Teen obesity rockets midlife cancer risk by 25 percent

Boy, was I alarmed when I read a recent headline linking adolescent obesity to midlife cancer risk.

That’s partly because this news hits close to home: As you may recall, I was an obese child myself. (But I’m also past middle age now—so maybe I dodged a bullet.) But the fact is, everyone should be alarmed by this finding.

Childhood obesity is at an all-time high. Which means we aren’t just cheating our kids out of a healthy life… we’re also shortening the one they have.

The danger sets in before 30

This study followed more than two million Israeli teens from the age of 17 to see how body mass index (BMI) related to later cancer incidence.

Among those who went on to develop cancer, the average age of diagnosis was 43 in men and 40 in women. In the end, teen obesity raised this risk by 25 percent in men, and by 27 percent in women (after excluding breast and cervical cancers, which are associated with obesity after menopause, but not before).

What’s more, cancer rates rose gradually with BMI percentiles in both genders: An “overweight” BMI began to raise cancer risk after just a decade of follow-up, by 14 percent among men, and 22 percent among women (again, excluding cervical and breast cancers).

Which means that for overweight teens, the danger begins to escalate before they even hit 30!

Not just in the form of cancer diagnosis, either. Higher BMI was also associated with higher mortality risk—men and women who were obese teens also suffered significantly lower 5-year survival rates than their peers with adolescent BMIs in the 5th-49th percentiles.

A catastrophic trend

Clearly, these trends kick in early—and they appear to increase steadily over time. And considering how quickly adolescent obesity is skyrocketing nowadays, this could be nothing short of catastrophic.

We already know that obesity plays a direct role in more than a dozen different types of cancer. But as I’ve explained here before, cancer among younger people in particular has been rising fast.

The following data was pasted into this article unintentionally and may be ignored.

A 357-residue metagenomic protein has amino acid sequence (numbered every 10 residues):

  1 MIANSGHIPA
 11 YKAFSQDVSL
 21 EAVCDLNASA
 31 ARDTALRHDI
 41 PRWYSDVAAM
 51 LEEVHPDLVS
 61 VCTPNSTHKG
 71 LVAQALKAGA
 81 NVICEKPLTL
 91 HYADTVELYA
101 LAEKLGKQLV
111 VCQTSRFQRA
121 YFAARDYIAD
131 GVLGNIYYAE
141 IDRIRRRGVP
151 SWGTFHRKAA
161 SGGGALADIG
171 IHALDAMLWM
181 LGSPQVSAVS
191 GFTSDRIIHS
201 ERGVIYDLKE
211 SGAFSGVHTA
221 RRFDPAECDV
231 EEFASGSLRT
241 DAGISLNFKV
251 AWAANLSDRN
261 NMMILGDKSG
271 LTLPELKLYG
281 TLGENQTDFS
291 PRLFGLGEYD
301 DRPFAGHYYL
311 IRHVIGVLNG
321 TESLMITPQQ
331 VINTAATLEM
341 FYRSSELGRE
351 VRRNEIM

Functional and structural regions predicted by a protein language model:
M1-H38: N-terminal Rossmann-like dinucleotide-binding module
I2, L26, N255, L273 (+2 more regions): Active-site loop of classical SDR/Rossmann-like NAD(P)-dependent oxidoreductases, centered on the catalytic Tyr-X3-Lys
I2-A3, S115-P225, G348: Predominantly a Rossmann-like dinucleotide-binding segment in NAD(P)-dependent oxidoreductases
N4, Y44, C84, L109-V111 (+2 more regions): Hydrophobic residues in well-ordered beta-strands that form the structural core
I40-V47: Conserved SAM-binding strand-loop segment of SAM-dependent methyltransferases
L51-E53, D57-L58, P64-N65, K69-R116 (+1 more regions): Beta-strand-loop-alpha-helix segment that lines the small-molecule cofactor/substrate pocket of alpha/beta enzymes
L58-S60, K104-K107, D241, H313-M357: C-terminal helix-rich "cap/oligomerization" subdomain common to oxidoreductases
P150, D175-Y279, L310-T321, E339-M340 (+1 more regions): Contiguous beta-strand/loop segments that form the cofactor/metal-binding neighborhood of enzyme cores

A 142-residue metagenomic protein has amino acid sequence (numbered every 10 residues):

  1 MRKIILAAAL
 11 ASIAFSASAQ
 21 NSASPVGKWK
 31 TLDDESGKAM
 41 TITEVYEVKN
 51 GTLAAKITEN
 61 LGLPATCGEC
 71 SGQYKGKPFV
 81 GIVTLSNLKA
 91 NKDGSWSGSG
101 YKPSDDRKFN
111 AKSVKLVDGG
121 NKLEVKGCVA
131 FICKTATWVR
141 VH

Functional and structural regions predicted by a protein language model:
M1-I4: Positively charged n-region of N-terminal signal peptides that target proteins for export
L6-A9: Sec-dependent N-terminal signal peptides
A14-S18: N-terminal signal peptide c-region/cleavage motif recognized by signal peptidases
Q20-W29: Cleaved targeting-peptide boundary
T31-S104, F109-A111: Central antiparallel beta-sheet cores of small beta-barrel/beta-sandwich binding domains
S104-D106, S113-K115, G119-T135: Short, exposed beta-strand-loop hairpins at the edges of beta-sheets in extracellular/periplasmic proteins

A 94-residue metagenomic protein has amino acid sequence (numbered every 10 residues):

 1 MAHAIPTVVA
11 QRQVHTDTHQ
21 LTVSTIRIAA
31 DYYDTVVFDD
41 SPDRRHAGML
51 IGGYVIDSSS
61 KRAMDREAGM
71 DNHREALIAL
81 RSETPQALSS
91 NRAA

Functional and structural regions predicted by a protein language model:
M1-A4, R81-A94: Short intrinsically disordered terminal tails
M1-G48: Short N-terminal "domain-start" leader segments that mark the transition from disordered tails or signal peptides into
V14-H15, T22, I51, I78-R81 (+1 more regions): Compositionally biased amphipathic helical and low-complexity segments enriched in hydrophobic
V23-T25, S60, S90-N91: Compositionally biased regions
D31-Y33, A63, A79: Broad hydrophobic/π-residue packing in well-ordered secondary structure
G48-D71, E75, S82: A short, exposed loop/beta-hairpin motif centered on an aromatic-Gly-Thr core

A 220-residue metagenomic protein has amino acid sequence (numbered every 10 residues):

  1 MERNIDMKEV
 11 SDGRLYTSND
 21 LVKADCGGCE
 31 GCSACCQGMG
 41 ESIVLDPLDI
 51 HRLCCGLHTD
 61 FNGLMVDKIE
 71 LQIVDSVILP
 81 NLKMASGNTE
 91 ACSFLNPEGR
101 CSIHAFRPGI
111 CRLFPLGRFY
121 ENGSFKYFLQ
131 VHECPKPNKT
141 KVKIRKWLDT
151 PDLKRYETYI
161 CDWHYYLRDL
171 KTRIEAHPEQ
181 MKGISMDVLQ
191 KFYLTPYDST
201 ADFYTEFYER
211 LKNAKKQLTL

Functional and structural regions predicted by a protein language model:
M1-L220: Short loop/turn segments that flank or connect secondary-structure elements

And when you take into account the increases in severe obesity among children across the globe, it should be crystal clear by now that this is no coincidence.

Ultimately, this study’s authors projected that the overall increase in cancer risk for people with a history of teen obesity was between five and six percent. But because this data predates the obesity epidemic—the study started all the way back in 1967—the situation today is likely to be a whole lot worse than even these numbers would suggest.

And if this doesn’t convince you to tackle obesity early in life, than I really don’t know what will. I only wish I had data like this when I wrote my (now, sadly prescient) first book, Feed Your Kids Well.

Maybe then, more people would have listened.

P.S. To learn more about how to overcome the threats of childhood obesity and win the battle of the bulge, check out the October 2019 issue of my monthly newsletter, Logical Health Alternatives (“Cancer diagnoses in younger Americans reach a terrifying, all-time high”). Subscribers have access to this and all of my past content in the archives. Not yet a subscriber? All it takes is one click!


 “Adolescent Obesity Linked With Midlife Cancer Risk.” Medscape Medical News, 02/21/2020. (medscape.com/viewarticle/925552)